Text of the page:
CARBIS BAY, England—Face-to-face diplomacy returned on Friday for the leaders of the Group of Seven club of rich nations after a gap of more than a year as they focused on how to foster recovery from the Covid-19 pandemic and push back against increasingly assertive authoritarian states.
chatted and elbow bumped with other leaders at the summit at this resort in the southwest of England as they sat down together and in a host of bilateral meetings.
“This is a meeting that genuinely needs to happen,” British Prime Minister
told the leaders as they gathered around a table. “We need to make sure we don’t repeat some of the errors we doubtless made,” he added.
Mr. Biden, on his first international trip as president, met with the leaders of Canada, France, Germany, Italy, Japan, the European Union and the U.K. under a leaden sky in a seafront hotel.
The initial outcome on Sunday will be a lengthy statement on a raft of international issues. According to an official from one G-7 country, governments were debating whether the statement should explicitly criticize China in the face of reluctance from some European leaders.
The leaders pledged their countries will donate more than one billion vaccine doses to developing countries, the White House said.
The formal proceedings began with a photo of the leaders on the beach before their round table focused on how to build back their economies from the virus. They later met with Queen Elizabeth and other members of Britain’s royal family at a reception before gathering for dinner.
Following months of video diplomacy, the leaders appeared to enjoy getting close to one another again. French President
was spotted with his arm around Mr. Biden as they strolled away from the beach.
Leaders from other major democracies—South Korea, South Africa and Australia—will later attend the summit while Indian Prime Minister
will participate via video link because of the Covid-19 pandemic raging through his country.
The summit is one of the first major diplomatic outings for Japanese Prime Minister
and one of the last for German Chancellor
The Covid-19 crisis gives the meeting an obvious focal point. The leaders can “appear as superheroes to save the world,” says
a project director at think tank Chatham House. “This time they’ve got a chance to actually do something.”
The governments see the three-day summit as an opportunity to rebuild relations among friendly states that were bruised during the Trump administration and to better confront the growing international assertiveness of China, Russia and other authoritarian states. The G-7, however, makes up a shrinking share of the world economy. When it emerged in 1975, its members made up 70% of the global economy. Now, they account for just 40%.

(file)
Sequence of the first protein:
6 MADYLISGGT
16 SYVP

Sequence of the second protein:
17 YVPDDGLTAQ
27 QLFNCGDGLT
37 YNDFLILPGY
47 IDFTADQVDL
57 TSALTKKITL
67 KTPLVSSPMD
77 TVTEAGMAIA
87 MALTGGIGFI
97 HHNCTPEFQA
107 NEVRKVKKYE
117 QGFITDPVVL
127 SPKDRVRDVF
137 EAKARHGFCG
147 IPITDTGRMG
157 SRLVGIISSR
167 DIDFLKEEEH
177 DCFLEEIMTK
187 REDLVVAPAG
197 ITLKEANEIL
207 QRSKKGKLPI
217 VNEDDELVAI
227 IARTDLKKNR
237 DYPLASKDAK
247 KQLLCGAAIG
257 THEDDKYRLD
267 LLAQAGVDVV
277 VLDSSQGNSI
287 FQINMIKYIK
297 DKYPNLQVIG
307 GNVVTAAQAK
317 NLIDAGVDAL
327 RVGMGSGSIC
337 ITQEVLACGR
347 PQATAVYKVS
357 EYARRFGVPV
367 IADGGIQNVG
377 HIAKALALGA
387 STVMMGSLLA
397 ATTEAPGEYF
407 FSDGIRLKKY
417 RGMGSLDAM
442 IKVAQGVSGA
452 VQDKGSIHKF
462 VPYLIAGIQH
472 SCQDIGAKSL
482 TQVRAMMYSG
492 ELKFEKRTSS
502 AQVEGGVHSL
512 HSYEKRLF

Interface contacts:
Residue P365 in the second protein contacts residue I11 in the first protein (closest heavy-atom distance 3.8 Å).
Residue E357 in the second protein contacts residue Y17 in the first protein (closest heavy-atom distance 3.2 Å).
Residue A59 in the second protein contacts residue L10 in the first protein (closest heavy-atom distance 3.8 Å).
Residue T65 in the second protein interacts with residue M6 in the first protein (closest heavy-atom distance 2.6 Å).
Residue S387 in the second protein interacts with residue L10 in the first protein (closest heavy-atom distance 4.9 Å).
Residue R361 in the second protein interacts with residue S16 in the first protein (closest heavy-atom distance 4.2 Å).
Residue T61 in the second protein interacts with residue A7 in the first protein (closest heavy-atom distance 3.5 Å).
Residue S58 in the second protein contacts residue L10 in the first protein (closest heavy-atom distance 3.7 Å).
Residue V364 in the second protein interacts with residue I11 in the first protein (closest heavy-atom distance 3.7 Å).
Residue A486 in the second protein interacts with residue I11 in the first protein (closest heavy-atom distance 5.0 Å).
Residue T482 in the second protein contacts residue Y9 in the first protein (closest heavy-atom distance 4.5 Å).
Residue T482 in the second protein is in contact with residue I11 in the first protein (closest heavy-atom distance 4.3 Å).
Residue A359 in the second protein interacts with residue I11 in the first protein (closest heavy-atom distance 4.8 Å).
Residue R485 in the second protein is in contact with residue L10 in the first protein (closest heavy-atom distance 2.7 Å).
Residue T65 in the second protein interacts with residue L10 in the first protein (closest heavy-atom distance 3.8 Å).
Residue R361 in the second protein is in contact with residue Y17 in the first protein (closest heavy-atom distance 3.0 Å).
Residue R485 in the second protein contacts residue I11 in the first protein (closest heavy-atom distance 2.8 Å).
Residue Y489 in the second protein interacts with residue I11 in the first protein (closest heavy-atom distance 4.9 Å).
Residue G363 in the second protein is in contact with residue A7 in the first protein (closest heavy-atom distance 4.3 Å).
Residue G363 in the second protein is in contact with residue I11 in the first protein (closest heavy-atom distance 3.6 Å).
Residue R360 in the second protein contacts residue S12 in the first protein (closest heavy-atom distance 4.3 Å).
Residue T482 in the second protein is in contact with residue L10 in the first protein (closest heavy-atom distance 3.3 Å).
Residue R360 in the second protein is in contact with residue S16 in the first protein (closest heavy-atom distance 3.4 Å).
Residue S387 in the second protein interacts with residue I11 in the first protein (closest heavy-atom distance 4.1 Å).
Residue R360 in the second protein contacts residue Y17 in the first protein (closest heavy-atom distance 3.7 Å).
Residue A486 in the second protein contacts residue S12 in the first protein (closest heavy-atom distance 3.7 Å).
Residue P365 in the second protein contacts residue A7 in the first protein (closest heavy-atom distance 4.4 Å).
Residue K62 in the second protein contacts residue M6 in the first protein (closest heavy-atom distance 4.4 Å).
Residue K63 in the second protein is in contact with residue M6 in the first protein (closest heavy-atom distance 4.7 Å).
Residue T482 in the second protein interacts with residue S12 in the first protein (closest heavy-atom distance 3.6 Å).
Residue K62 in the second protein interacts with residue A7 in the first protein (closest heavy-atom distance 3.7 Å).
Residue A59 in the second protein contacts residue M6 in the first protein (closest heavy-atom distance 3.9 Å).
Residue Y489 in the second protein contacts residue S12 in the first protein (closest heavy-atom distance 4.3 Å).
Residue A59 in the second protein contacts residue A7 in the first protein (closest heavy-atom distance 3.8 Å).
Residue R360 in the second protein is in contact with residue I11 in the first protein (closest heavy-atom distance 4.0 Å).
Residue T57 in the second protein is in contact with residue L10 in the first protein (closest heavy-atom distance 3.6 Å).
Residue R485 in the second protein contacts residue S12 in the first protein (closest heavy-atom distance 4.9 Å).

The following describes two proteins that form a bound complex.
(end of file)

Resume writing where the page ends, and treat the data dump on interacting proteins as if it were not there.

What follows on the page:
“I’m looking forward to reinforcing our commitment to multilateralism and working with our allies and partners to build a more fair and inclusive global economy,” Mr. Biden tweeted ahead of the meeting.
“We need to make sure that we now allow our economies to recover and I think they have potential to bounce back very strongly,” Mr. Johnson said at the beginning of the G-7 session on recovering from the pandemic.
“We’re building back better together,” he added
The prime minister then asked the media to leave so the leaders could speak, saying the event was supposed to be a “fireside chat” but has turned into a “gigantic media circus.”
Over the three days, the leaders will discuss environmental and climate issues, economic resilience, foreign policy and health.
As part of their efforts to expand the number of Covid-19 vaccines available to poor countries, Mr. Johnson’s office said Thursday that the U.K. would donate 100 million surplus vaccine doses to the rest of the world within the next year. That will contribute to the G-7 donation of more than one billion doses to countries that have struggled to vaccinate their populations. Mr. Biden previously announced that the U.S. would donate 500 million shots developed by
by next June.
Mr. Biden and the other leaders also were expected to back the global minimum tax proposal for corporations that their finance ministers supported last week. The idea is to set a floor—at least 15%, though the U.S. would go higher—on corporate taxes that would limit the benefits companies could get from using low-tax jurisdictions.
The agreement among wealthier countries that already have higher tax rates faces obstacles as the G-7 nations try to sell it around the world. And implementing and policing it will be difficult.
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The tax agreement is central to Mr. Biden’s domestic agenda. The more Mr. Biden can get other countries to lift their tax rates, the more the U.S. can raise taxes on U.S.-based companies’ foreign earnings without making maintaining U.S. headquarters too much of a disadvantage.
Mr. Biden has proposed raising corporate taxes and using the money to pay for his infrastructure plan though it also could be used for his family-spending plan as Democrats balk at other tax increases.
Ms. Merkel will visit the White House to meet with Mr. Biden on July 15, White House press secretary
said in a statement.
The two leaders will discuss the global response to the pandemic, climate change, the economy and international security, Ms. Psaki said.
“Chancellor Merkel’s visit will affirm the deep bilateral ties between the United States and Germany,” Ms. Psaki said.
Mr. Biden will meet later this week with Russian President
in Switzerland. When asked Friday what his message to Mr. Putin would be, Mr. Biden responded: “I’ll tell you after I deliver it.”
Biden Visits Europe
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